When does a cell decide which direction to take?

Biology behind stem cells could improve systems to deliver treatments or cells for tissue repair

When does a cell decide which direction to take?

stemcell.jpgDOI: 10.1016/j.cell.2013.08.031
Overview of the initiation of differentiation in hESCs. Early G1 phase directs cells into endoderm and mesoderm whereas neuroectoderm is blocked. Late G1 phase directs cells into neuroectoderm whereas endoderm and mesoderm is blocked.

New cells used in growth or for repair of a damaged tissue derive from a group of specialised dividing cells - stem cells. Stem cells can divide to maintain the source of new cells or can commit irrevocably to becoming a specialised cell, such as a liver or pancreas cell.

Now, researchers describe for the first time the switches that determine how stem cells make that crucial decision. Their work might enable stem cells to be converted into a range of adult tissues more efficiently and more homogeneously.

Pluripotent stem cells have the potential to become any cell in the body. Interest in them has grown with the hope that they might be used to replace dying or damaged cells with healthy cells. Repairing tissues would be important in organ regeneration, bone repair and treatment of neurodegenerative diseases.

The team looked at the activity of key genes and proteins during the cell cycle - the processes by which a cell divides - in human pluripotent stem cells. They found that the molecular decision to continue to divide or to differentiate - to commit to a pathway towards a defined tissue type - is made during a restricted phase of the cell cycle.

"We know that cell division and differentiation need to be interconnected, but the mechanisms involved are yet to be uncovered. For the first time, we have a glimpse of how these two processes are biologically linked."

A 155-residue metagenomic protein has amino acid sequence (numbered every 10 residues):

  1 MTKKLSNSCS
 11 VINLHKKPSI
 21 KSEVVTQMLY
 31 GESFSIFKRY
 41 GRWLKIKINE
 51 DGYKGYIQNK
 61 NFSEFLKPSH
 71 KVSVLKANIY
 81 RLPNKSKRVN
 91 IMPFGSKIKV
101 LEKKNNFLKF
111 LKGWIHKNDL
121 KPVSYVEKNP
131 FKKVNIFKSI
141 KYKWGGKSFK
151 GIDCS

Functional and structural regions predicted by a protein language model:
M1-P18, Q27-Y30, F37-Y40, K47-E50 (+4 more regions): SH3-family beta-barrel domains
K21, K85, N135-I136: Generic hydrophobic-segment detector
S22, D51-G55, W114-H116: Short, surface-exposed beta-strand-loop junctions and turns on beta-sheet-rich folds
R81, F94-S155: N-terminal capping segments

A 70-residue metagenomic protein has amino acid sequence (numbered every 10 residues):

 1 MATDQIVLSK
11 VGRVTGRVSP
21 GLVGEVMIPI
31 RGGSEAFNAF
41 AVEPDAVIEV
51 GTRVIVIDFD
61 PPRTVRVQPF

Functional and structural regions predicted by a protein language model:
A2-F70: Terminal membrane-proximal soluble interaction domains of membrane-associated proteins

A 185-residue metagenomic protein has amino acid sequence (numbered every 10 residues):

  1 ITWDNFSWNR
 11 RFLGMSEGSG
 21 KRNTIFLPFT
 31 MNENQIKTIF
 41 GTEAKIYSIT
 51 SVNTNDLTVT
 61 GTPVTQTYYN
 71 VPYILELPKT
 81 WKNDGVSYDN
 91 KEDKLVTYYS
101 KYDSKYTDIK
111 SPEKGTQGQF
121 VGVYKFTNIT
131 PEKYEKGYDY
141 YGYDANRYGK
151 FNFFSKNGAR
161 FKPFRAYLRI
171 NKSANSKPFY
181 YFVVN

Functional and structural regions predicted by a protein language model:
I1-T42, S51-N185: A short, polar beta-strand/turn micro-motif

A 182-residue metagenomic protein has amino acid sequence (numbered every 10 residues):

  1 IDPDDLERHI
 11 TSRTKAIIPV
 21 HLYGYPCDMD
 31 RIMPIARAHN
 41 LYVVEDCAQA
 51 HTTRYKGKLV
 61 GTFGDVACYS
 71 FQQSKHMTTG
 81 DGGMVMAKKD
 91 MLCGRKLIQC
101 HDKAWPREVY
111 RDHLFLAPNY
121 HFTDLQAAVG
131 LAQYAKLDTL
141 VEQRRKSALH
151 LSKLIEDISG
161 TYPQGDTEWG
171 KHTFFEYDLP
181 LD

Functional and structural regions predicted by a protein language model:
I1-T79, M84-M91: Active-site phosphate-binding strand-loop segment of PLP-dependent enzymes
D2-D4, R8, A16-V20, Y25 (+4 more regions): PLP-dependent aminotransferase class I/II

"We have found key regulators of this process and have new methods that could more efficiently produce cell types with a clinical interest from human pluripotent stem cells."

Dr Ludovic Vallier, lead author from the Wellcome Trust Sanger Institute and the University of Cambridge

They looked at the times during the cell cycle that the stem cell could commit to specific lineages, including liver and pancreas. They found that the decision could be made only at certain stages of the cell cycle and that the timing of the decision could drive the cell down different pathways.

This potential synchronisation of stem cells could result in new methods to generate specific cell types for regenerative medicine.

The team showed that these cell-cycle restricted decisions are influenced by a group of proteins known as cyclin Ds. The activity of these proteins, which control cell cycle progression, only direct the differentiation of human embroyonic stem cells toward specific lineages by controlling external stimuli. It is possible that the cyclin D mechanisms the team found in human stem cells work in a similar way during the development of human organs and in the natural repair or regrowth of tissues in adults.

The researchers also found that they could use a simple chemical compound, rather than a protein, to drive the stem cells towards tissues such as the liver. Modifying the activity of cell cycle regulators with simpler chemical treatments could make stem cell differentiation more efficient in the future.

"We have to uncover the biological secrets of stem cell biology to realise fully their value. This work helps us to understand how a stem cell makes a key decision - whether to divide and remain a stem cell, or to enter on a pathway to contributing to tissue, as we would require for regenerative medicine.

"With this knowledge, Dr Vallier and his colleagues will be able to refine the methods that help stem cells to become, for example, pancreas or liver cells."

Professor Mike Stratton, Director of the Wellcome Trust Sanger Institute

Notes to Editors

The work was funded by Medical Research Council and the Cambridge Hospitals National Institute for Health Research Biomedical Research Center.

Participating Centres
  • Wellcome Trust-Medical Research Council Cambridge Stem Cell Institute, Laboratory for Regenerative Medicine and Department of Surgery, University of Cambridge, Cambridge, UK
  • Wellcome Trust Sanger Institute, Hinxton, Cambridge, UK
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